Two days after Governor Andrew Cuomo accused a state lawmaker of illegal and unethical behavior in an extraordinary public attack, the governor told reporters on Friday that he now wants to focus on the challenges ahead and put politics aside.

"I want to take the tone down," Cuomo said during the press briefing. "We have to do a budget, we have to do vaccinations, we have a lot of important work to do together and that's what we should be focused on."

The governor called for civility one day after his administration acknowledged that they are being investigated by the Department of Justice for its handling of nursing home patients during the pandemic.

Until late January, New York was the only state in the country that intentionally excluded nursing home residents who died in hospitals from their tallies of deaths in long-term care facilities, according to the Kaiser Family Foundation.

A scathing report from NY Attorney General Letitia James released last month showed that nursing home deaths were undercounted by as much as 50%, and updated tallies show that at least 15,000 New Yorkers died of COVID-19 in the facilities.

That undercounting, as well as a March 25th directive that required nursing homes to admit COVID-19-positive patients leaving hospitals, and the sweeping legal immunity granted to nursing homes in the late spring, are among the topics that state lawmakers say deserve full and open investigations.

Some State Democrats have drafted legislation to strip the governor of his emergency powers, others have called for oversight hearings. Queens Assemblyman Ron Kim, who recounted a threatening phone call Cuomo made to him last week after his vocal criticism of the administration, drafted a letter accusing Cuomo of "obstruction of justice" and engaging in a "coverup."

“I support our state's return to co-equal governance and stand with our local officials calling for a full investigation of the Cuomo administration's handling of nursing homes during COVID-19," Rep. Alexandria Ocasio-Cortez wrote in a statement on Friday afternoon.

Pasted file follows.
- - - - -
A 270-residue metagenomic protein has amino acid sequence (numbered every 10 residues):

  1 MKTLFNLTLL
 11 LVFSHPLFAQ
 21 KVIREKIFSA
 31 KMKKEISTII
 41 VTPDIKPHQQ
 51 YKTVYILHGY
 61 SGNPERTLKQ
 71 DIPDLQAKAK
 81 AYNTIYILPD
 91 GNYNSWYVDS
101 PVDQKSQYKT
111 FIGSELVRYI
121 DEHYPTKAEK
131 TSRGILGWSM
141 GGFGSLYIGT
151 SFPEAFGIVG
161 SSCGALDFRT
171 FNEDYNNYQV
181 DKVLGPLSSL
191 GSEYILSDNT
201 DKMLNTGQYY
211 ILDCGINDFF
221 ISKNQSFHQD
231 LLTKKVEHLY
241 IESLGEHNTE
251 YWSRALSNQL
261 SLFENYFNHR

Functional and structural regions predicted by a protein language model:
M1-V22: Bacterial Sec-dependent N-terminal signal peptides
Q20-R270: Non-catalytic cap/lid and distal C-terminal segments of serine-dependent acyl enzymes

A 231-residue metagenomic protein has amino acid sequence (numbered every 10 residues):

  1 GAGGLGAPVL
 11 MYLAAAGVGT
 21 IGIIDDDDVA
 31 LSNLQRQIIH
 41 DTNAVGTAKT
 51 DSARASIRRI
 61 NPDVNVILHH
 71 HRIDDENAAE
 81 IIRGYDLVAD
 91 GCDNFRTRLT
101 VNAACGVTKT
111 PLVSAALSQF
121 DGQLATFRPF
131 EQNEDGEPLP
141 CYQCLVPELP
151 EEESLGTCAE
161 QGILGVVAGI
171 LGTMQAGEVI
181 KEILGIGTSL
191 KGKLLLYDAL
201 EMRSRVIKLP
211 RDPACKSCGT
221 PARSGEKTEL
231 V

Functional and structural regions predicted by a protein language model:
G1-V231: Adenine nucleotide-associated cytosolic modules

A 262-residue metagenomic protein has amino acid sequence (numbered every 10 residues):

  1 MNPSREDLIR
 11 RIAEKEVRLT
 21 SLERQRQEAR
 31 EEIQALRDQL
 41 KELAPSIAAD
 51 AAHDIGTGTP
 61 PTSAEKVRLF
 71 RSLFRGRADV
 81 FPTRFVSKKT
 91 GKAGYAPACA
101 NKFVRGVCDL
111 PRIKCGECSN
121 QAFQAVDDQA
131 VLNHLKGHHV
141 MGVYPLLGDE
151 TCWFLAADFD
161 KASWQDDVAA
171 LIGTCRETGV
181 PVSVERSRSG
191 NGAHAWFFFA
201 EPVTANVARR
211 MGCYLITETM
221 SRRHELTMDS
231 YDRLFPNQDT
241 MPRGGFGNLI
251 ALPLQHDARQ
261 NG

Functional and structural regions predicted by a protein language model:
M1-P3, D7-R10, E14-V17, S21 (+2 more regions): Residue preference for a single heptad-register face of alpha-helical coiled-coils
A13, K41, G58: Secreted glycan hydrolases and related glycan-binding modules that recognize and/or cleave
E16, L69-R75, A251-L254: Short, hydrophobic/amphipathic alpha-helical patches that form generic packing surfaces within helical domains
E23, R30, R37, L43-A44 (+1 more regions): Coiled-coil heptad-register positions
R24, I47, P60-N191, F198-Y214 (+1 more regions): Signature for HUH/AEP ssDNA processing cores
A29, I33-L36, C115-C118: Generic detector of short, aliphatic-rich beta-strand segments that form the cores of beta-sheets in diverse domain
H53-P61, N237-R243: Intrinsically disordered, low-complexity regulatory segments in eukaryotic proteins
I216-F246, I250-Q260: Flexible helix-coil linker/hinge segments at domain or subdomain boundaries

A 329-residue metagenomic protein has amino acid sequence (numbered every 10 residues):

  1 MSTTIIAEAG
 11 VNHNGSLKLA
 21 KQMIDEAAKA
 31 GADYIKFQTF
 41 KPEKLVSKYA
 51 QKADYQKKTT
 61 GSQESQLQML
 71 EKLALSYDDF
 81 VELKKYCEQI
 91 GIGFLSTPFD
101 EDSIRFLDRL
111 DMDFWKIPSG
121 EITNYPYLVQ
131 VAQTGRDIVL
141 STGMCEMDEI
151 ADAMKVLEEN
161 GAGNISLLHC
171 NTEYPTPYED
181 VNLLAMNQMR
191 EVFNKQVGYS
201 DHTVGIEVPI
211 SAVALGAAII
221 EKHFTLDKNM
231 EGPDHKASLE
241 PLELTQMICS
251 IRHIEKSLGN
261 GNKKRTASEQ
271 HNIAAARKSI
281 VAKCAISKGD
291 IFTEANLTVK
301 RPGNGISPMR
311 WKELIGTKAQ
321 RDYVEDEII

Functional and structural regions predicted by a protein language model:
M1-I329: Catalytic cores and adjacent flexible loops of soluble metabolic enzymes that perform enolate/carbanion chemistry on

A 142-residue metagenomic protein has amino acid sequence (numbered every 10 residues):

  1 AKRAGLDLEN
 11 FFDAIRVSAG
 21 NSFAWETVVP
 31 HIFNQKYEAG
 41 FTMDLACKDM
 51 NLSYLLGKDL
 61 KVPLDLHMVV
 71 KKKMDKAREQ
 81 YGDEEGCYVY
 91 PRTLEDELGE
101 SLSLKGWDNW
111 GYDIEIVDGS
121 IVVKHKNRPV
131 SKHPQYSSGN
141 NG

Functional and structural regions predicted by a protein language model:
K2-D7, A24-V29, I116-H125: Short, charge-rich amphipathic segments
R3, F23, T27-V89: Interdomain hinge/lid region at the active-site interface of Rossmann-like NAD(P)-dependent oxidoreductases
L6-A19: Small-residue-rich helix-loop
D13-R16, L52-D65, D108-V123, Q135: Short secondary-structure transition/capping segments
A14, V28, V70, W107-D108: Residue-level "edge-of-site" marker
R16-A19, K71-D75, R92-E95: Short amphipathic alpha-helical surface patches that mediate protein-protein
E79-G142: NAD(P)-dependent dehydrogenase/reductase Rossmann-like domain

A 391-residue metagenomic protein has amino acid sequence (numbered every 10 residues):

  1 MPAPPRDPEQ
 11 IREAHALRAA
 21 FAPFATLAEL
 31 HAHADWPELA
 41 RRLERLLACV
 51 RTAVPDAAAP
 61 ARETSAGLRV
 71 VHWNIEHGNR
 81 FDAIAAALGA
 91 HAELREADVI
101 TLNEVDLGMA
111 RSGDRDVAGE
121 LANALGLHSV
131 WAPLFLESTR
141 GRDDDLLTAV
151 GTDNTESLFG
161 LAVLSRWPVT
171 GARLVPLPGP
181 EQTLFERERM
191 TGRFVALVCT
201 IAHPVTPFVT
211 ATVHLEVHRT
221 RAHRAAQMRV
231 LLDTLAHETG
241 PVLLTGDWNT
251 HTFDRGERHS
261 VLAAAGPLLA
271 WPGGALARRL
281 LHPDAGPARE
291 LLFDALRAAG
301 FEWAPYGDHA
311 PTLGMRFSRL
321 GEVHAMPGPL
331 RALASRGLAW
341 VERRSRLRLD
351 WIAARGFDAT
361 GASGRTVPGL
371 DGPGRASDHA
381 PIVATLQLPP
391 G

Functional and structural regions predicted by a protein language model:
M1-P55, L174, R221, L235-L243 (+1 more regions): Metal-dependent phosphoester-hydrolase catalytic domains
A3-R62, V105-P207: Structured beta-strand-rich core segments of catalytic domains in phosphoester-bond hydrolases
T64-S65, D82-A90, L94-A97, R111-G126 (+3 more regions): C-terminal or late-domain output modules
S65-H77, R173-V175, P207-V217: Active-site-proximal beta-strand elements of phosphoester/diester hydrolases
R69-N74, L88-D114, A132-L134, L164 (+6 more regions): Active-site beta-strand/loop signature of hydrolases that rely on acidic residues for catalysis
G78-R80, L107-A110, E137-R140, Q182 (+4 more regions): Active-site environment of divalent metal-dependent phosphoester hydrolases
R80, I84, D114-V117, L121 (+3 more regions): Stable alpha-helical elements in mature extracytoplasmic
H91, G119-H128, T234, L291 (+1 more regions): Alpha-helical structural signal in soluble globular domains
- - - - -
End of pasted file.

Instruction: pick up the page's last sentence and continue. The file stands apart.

The DOJ investigation was reportedly prompted by comments made by Melissa DeRosa, a top aide to Cuomo, during a call to a group of lawmakers last week, in which she admitted that the Cuomo administration "froze" when they received a request for nursing home data from the Trump administration over the summer.

On Friday, Cuomo insisted that the state lawmakers, who had been asking for nursing home data for months before and after that federal request, agreed to the delay.

"We told them, and they implicitly agreed to the delay," Cuomo said. "And I'll tell you why you know, because your followup question would have been to the state legislator, when you didn't get a response, did you send a demand letter? Did you say, I'm gonna subpoena the information if you didn't get it, right? It was an agreed-to delay, right?”

Representatives for the leaders of both the Senate and the Assembly disputed this.

"We understood there was a delay but there was no agreement nor were we asked to agree. We wanted information and we continued to push for the information," Mike Murphy, a spokesperson for the Democratic Majority in the Senate, said in a statement.

"We didn't agree to anything," Michael Whyland, a spokesperson for Assembly Speaker Carl Heastie wrote in an email. "We never stopped asking for the information and we were under the belief that we would get it, but unfortunately that never happened."

"Cuomo keeps repeating the same lie over and over, hoping it will make it true," said Brooklyn State Senator Julia Salazar, who has suggested that the legislature consider impeachment hearings for the governor. "As long as he refuses to take responsibility, the legislature must hold him accountable and demand transparency.”

During Friday's press conference, State Health Commissioner Dr. Howard Zucker insisted that the administration's handling of nursing homes was correct, and added that if faced with the same facts, he would make the same decisions again.

The governor apologized to Zucker and health care workers for creating a "void" of information, and insisted that it was obvious that the criticism of the policies was either partisan or personal.

“It was the nursing home families who were confused," Cuomo said.

For some who lost loved ones in nursing homes to COVID-19 last spring, the governor’s treatment of their concerns has been especially painful. Umran Zia’s 84-year-old father died of COVID-19 in a hospital after contracting the virus at a Westchester rehab facility shortly after the governor’s controversial March 25th directive last year.

“He would still be alive without that order, there’s no doubt in my mind,” the 51-year-old told Gothamist/WNYC, though experts have said with the current data available, it’s still difficult to determine whether the policy directly lead to more deaths of nursing home residents.

Zia said he understands the governor had to make tough calls during a crisis. "He’s always talking about leadership. This is the leadership moment,” he said. “I get it’s a tough job, but it’s time to say, 'I panicked and I made the wrong decisions that affected people.'"